When local British investigating office Calloway (Trevor Howard) claims that Lime was an unsavoury criminal, Martins accepts an offer from a local book club to stay in Vienna in order to clear his friend’s name. As he investigates his friend’s last hours, he grows closer to the doomed Anna, and learns of an unidentified ‘third man’ at the scene of the accident, who may hold the key to the deepening mystery surrounding Harry’s death.

This slideshow requires JavaScript.

He’ll have you in a dither with his zither!
Upon its release in 1949, director Carol Reed’s atmospheric thriller The Third Man instantly became a classic, winning the Grand Prix at Cannes, a BAFTA for Best British Film, and the Oscar for Best Cinematography for Robert Krasker. Featuring some of cinema’s most memorable set pieces and quotable lines, the film’s Viennese locations quickly etch themselves in the memory. The city may have been bombed out and strewn with rubble, divided into four sectors by the Allies, but it still stood tall in all its faded grandeur.

The film was also the masterwork of it’s key players – Carol Reed, Joseph Cotten and Orson Welles, as well as Graham Greene, who wrote the script while holed up in the now legendary Hotel Sacher, where Cotten’s Martins stays in the film, and composer Anton Karas, who was then a musician for hire playing in the wine gardens of Vienna when Carol Reed first encountered him. His six week work on the soundtrack resulted in a unique and melancholy zither score that has since become iconic.

The Third Man (1949)The 4-disc Blu-ray collector’s edition includes the Deluxe 4k restored print of the feature, the full soundtrack by Anton Karas, with zither music performed by Gertrud Huber, a set of postcards, and the following extras:
• Audio Commentary with Guy Hamilton, Simon Callow & Angela Allen
Shadowing The Third Man featurette
• Interview & Zither Performance by Cornelia Mayer
The Third Man Interactive Vienna Tour
• Guardian NFT Interview – Joseph Cotten & Graham Greene (Audio Only)
• Joseph Cotten’s Alternate Opening Voiceover Narration
The Third Man: A Filmmaker’s Influence featurette
Restoring The Third Man featurette
Dangerous Edge: Graham Greene Documentary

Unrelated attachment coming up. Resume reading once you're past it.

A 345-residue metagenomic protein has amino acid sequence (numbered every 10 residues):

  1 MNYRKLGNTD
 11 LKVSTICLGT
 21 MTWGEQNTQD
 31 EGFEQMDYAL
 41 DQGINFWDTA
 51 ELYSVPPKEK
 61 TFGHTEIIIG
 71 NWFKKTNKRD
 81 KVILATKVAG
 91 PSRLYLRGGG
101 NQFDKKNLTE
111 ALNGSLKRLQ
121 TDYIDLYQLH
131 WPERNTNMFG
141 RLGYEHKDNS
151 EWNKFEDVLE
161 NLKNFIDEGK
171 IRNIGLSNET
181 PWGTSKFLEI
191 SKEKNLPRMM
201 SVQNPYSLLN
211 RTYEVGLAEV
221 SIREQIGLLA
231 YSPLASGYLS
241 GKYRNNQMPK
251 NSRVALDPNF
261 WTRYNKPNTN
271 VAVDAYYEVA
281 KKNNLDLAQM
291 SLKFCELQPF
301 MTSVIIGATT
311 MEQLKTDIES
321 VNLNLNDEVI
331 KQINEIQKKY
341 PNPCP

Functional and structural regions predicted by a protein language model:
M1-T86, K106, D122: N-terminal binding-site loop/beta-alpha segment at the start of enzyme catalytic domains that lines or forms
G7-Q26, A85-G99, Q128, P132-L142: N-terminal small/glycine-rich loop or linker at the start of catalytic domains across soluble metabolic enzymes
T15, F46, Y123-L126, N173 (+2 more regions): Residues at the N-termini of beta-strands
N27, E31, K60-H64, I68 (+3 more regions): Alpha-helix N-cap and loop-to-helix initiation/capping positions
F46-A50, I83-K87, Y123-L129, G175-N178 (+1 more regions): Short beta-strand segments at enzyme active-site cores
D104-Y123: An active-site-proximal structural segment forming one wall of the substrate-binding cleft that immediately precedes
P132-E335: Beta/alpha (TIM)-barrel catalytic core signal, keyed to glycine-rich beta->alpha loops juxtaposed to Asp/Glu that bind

• Trailer

Ganja & Hess (1973) | Hailed and damned and hailed again! Bill Gunn’s cult masterpiece now on Blu-ray in the UK

Ganja & Hess (1973)

Some marriages are made in heaven, others are made in hell!
While studying the ancient Mythria tribe of Africa, wealthy anthropologist Dr Hess Green (Duane Jones) is stabbed with a ceremonial dagger by his unstable new assistant George (Bill Gunn), endowing him with immortality and cursing him to drink human blood. Following George’s suicide, his sassy, no-nonsense wife Ganja (Marlene Clark) comes look for answers, but ends up finding a unexpected soul mate in Hess, which results in the couple’s ritualistic union. But when Hess finally decides to seek salvation in a bizarre act of self-exorcism, Ganja isn’t so willing to give up her newly acquired immortality…

Ganja & Hess (1973)

‘One of the most literate, allegorical, and evasive of all horror films’
David Walker & Tim Lucas, Video Watchdog

Before you sit down to watch this, be warned! Ganja & Hess is neither a blaxploitation film nor a vampire movie (which it was intended to be). It is, in fact, a hauntingly original, highly-stylised drama about sex, faith, addiction and African American identity. A cult film in the true sense of the word, its fractured history is the stuff of underground cinema legend.

Ganja & Hess (1973)

US playwright Bill Gunn was in the right place and the right time when he was handed US$350,000 to make his debut feature. But though he was supposed to have made a blaxploitation horror to ride on the cape and coat-tails of Blacula and its sequel (reviewed here), he ended up giving his producers an enigmatic meditation on addiction with an improvised Bergmanesque bent and an newly-radicalised African American agenda. It earned rave reviews at Cannes, but wasn’t what the producers ordered. They responded by re-editing it (excising all of the arty bits) and releasing it as Blood Couple (as well as Double Possession and Back Vampire amongst others) for the drive-in and grindhouse circuits. Gunn was furious. And so should have been.

Ganja & Hess (1973)

Gunn’s marginalised masterpiece ended up fading into obscurity, while the director himself died prematurely in 1989 (from encephalitis). But thanks to film historian David Kalat, a director’s cut of the film was eventually released in 1998, followed by a HD version in the US under the Kino label. Now, the film gets it UK debut on Blu-ray and DVD from Eureka! Entertainment.

Ganja & Hess (1973)

An important work in African-American cinema, Ganja & Hess is much more than just a failed horror movie experiment. Inspired by Gunn’s vision, film-maker Spike Lee has even filmed a remake, entitled Da Sweet Blood of Jesus, which hits US cinemas in February 2015.

Ganja & Hess is certainly difficult to digest in one sitting (especially the lengthy monologues), but it’s worth the effort. The images are many and multi-layered, fired by the director’s imagination and intellectual agenda; while the soundtrack is a fusion of soul and gospel, droning psychedelia, and primal screaming. The 16mm and 35mm film stocks used give the images a hazy, dreamlike quality that’s entirely suited to Gunn’s maverick style. And its worth noting that both George Romero’s Martin (1977) and Abel Ferrara’s The Addiction (1995) share its gritty low-budget look and vampiric/addiction themes.